Cost-Reducing Methods for Thin Film Solid Oxide Fuel Cells

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Lawrence Livermore National Laboratory (LLNL) has developed an improved method for fabrication of a thin film Solid Oxide Fuel Cell (SOFC) using a colloidal technique. Dense, crack-free, yttria-stabilized-zirconia (YSZ) films of up to 100 microns thick were deposited on nickel oxide/YSZ substrates and porous La{sub 0.85}Sr{sub 0.15}MnO{sub 3} (LSM) substrates. The new technique was also used to deposit a compositionally-graded film of YSZ and Ce{sub 0.8}Y{sub 0.2}O{sub 2} (CYO), which is useful for matching the thermal expansion coefficient to an adjacent layer. The SOFC is a solid-state electrochemical device that converts the chemical energy of fuel directly into electricity. Its ... continued below

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Glass, R S August 10, 2005.

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Lawrence Livermore National Laboratory (LLNL) has developed an improved method for fabrication of a thin film Solid Oxide Fuel Cell (SOFC) using a colloidal technique. Dense, crack-free, yttria-stabilized-zirconia (YSZ) films of up to 100 microns thick were deposited on nickel oxide/YSZ substrates and porous La{sub 0.85}Sr{sub 0.15}MnO{sub 3} (LSM) substrates. The new technique was also used to deposit a compositionally-graded film of YSZ and Ce{sub 0.8}Y{sub 0.2}O{sub 2} (CYO), which is useful for matching the thermal expansion coefficient to an adjacent layer. The SOFC is a solid-state electrochemical device that converts the chemical energy of fuel directly into electricity. Its efficiency and low emission positions SOFC on the short list of power generation technologies for the 21st century. However, commercialization efforts are hampered in part by the high cost of fabrication. One area of high cost is the fabrication of thin, defect free coatings. It is desirable to produce coatings that are in the range of 10-40 microns to minimize resistance yet maintain mechanical integrity. Deposition of films thicker than 10 microns in a single step using conventional techniques such as dip coating, spin coating, slurry painting or electrophoretic deposition generally results in cracking due to shrinkage when the solvent volatilizes. Therefore, generation of thicker coatings requires repeated thin film deposition, leading to long processing times and higher cost. LLNL's Colloidal Spray Deposition (CSD) method evaporates the solvent upon contact with the substrate, depositing a dense, finely divided powder film. This is achieved by heating the substrate to a temperature above or close to the boiling point of the solvent. When the fine mist is sprayed onto the hot substrate, the solvent evaporates rapidly, leaving a compact layer of powder. Continuous removal of solvent during extended deposition results in a thick defect-free film which is subsequently sintered. LLNL has optimized the aspects of technique including the nebulization and spraying process as well as the starting solution compositions. Both dense and porous coatings can be created, resulting in a fabrication method suitable for preparation of both the electrolyte as well as the electrodes. The CSD technique can be used to simplify fabrication and design of the fuel cell electrolyte and the electrodes. Fig. 1a shows a SEM micrograph of the cross section of a dense, crack-free, porous 13 {micro}m YSZ thin film on a porous Ni/YSZ (anode) disk. Fig. 1b shows a SEM micrograph of the cross section of a 70 {micro}m porous Ni/YSZ film on a YSZ disk. Crack-free films as thick as 100 {micro}m have been deposited. Fuel cells with CSD-deposited YSZ film on NiO/YSZ substrate and a Pt cathode were tested at 900 C in air/hydrogen where the NiO electrode was reduced to Ni. The open-circuit voltage was 1.1 V at 900 C, close to the theoretical voltage, indicating no leakage in the film. The short-circuit current density was 1.2 A.cm{sup -2} and the power density reached 0.55 W.cm{sup -2}. The CSD technique can also facilitate the use of materials that can improve fuel cell performance. For example, doped-ceria (CYO) has non-negligible electronic conduction in fuel conditions and cannot serve as an electrolyte by itself. A bi-layer of YSZ and doped-ceria has been proposed where the YSZ layer serves to block electrons. However, cracking and delamination have been observed due to the higher thermal expansion coefficient of doped-ceria. Relaxing the mechanical stress by grading the interface from YSZ to CYO is difficult to achieve using existing thin film deposition techniques. However, LLNL has been able to grade composition of a thin film over several microns (fig.2a). No visible interface was observed. Since YSZ and CYO form a complete solid solution at temperatures higher than 1300 C the graded film is believed to be a single phase material with composition changing progressively from pure YSZ to pure CYO. Fig. 2b shows the concentration profile of the graded film as determined by electron microprobe analysis. In addition to fuel cells, the CSD technique can be used to fabricate sensors, membranes, and other components. It can also be used to generate chemically inert, durable ceramic or metal coatings for components having different geometries for use in a variety of applications, particularly in harsh environments.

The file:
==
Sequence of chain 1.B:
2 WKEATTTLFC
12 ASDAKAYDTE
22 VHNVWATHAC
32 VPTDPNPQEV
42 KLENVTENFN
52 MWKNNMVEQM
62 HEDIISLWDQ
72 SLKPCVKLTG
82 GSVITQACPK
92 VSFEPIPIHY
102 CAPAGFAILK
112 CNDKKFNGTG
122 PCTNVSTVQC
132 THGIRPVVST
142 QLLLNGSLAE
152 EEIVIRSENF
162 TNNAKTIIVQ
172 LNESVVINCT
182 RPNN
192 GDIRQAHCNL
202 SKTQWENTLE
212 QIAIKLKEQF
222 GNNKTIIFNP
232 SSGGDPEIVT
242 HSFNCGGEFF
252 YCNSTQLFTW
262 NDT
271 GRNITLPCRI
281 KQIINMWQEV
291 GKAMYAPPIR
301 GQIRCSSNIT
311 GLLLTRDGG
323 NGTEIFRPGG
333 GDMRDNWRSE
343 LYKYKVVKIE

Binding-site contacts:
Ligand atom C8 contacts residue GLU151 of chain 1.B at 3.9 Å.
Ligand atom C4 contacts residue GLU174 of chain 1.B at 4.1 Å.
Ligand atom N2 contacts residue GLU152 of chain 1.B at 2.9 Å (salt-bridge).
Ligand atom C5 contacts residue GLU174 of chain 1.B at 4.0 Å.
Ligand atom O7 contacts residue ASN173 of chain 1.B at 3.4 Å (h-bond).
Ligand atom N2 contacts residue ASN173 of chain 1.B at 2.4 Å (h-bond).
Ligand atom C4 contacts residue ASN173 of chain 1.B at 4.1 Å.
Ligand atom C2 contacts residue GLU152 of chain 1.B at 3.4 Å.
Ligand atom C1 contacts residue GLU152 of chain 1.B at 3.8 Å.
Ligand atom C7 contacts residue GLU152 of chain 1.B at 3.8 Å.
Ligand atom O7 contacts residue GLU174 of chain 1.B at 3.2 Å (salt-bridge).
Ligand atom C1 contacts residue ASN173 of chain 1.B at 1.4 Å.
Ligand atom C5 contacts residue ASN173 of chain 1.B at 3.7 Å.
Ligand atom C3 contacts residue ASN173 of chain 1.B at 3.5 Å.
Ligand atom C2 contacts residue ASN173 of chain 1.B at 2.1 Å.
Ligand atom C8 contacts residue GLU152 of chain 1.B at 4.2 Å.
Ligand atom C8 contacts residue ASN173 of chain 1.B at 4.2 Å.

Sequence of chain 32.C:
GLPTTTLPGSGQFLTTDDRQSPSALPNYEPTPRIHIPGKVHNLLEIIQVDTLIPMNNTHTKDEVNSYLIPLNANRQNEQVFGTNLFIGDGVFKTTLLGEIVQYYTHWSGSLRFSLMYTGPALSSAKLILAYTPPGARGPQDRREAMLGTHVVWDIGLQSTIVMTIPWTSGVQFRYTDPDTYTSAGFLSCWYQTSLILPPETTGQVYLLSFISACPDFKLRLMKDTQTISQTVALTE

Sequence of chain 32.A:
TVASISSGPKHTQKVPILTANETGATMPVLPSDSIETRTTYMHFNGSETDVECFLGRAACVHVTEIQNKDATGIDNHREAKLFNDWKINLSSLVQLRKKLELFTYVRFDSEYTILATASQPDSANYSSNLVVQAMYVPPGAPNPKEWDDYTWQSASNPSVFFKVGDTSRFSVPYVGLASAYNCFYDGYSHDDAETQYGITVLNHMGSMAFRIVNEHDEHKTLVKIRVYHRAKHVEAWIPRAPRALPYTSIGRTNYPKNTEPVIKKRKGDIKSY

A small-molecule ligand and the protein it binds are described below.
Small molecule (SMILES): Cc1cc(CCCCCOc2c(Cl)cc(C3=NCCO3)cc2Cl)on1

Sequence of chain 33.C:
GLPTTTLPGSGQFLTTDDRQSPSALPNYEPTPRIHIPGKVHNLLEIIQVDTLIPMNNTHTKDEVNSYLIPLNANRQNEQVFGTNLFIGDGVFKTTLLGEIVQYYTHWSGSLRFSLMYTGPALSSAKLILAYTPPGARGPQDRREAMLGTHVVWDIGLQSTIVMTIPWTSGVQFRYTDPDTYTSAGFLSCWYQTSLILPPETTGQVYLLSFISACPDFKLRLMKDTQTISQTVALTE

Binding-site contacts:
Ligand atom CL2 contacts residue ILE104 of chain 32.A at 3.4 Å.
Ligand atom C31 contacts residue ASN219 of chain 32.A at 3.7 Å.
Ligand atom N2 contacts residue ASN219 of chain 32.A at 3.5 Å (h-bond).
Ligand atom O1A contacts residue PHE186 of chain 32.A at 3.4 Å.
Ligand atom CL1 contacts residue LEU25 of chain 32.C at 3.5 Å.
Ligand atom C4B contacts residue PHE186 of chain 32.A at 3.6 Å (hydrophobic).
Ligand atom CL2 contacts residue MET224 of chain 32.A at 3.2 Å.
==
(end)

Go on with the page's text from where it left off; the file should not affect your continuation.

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  • Journal Name: Materials Research Society Bulletin; Journal Volume: 30; Journal Issue: 11

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  • Report No.: UCRL-JRNL-214579
  • Grant Number: W-7405-ENG-48
  • Office of Scientific & Technical Information Report Number: 886920
  • Archival Resource Key: ark:/67531/metadc891928

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  • August 10, 2005

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  • Sept. 23, 2016, 2:42 p.m.

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  • Nov. 23, 2016, 11:57 a.m.

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Glass, R S. Cost-Reducing Methods for Thin Film Solid Oxide Fuel Cells, article, August 10, 2005; Livermore, California. (digital.library.unt.edu/ark:/67531/metadc891928/: accessed December 17, 2017), University of North Texas Libraries, Digital Library, digital.library.unt.edu; crediting UNT Libraries Government Documents Department.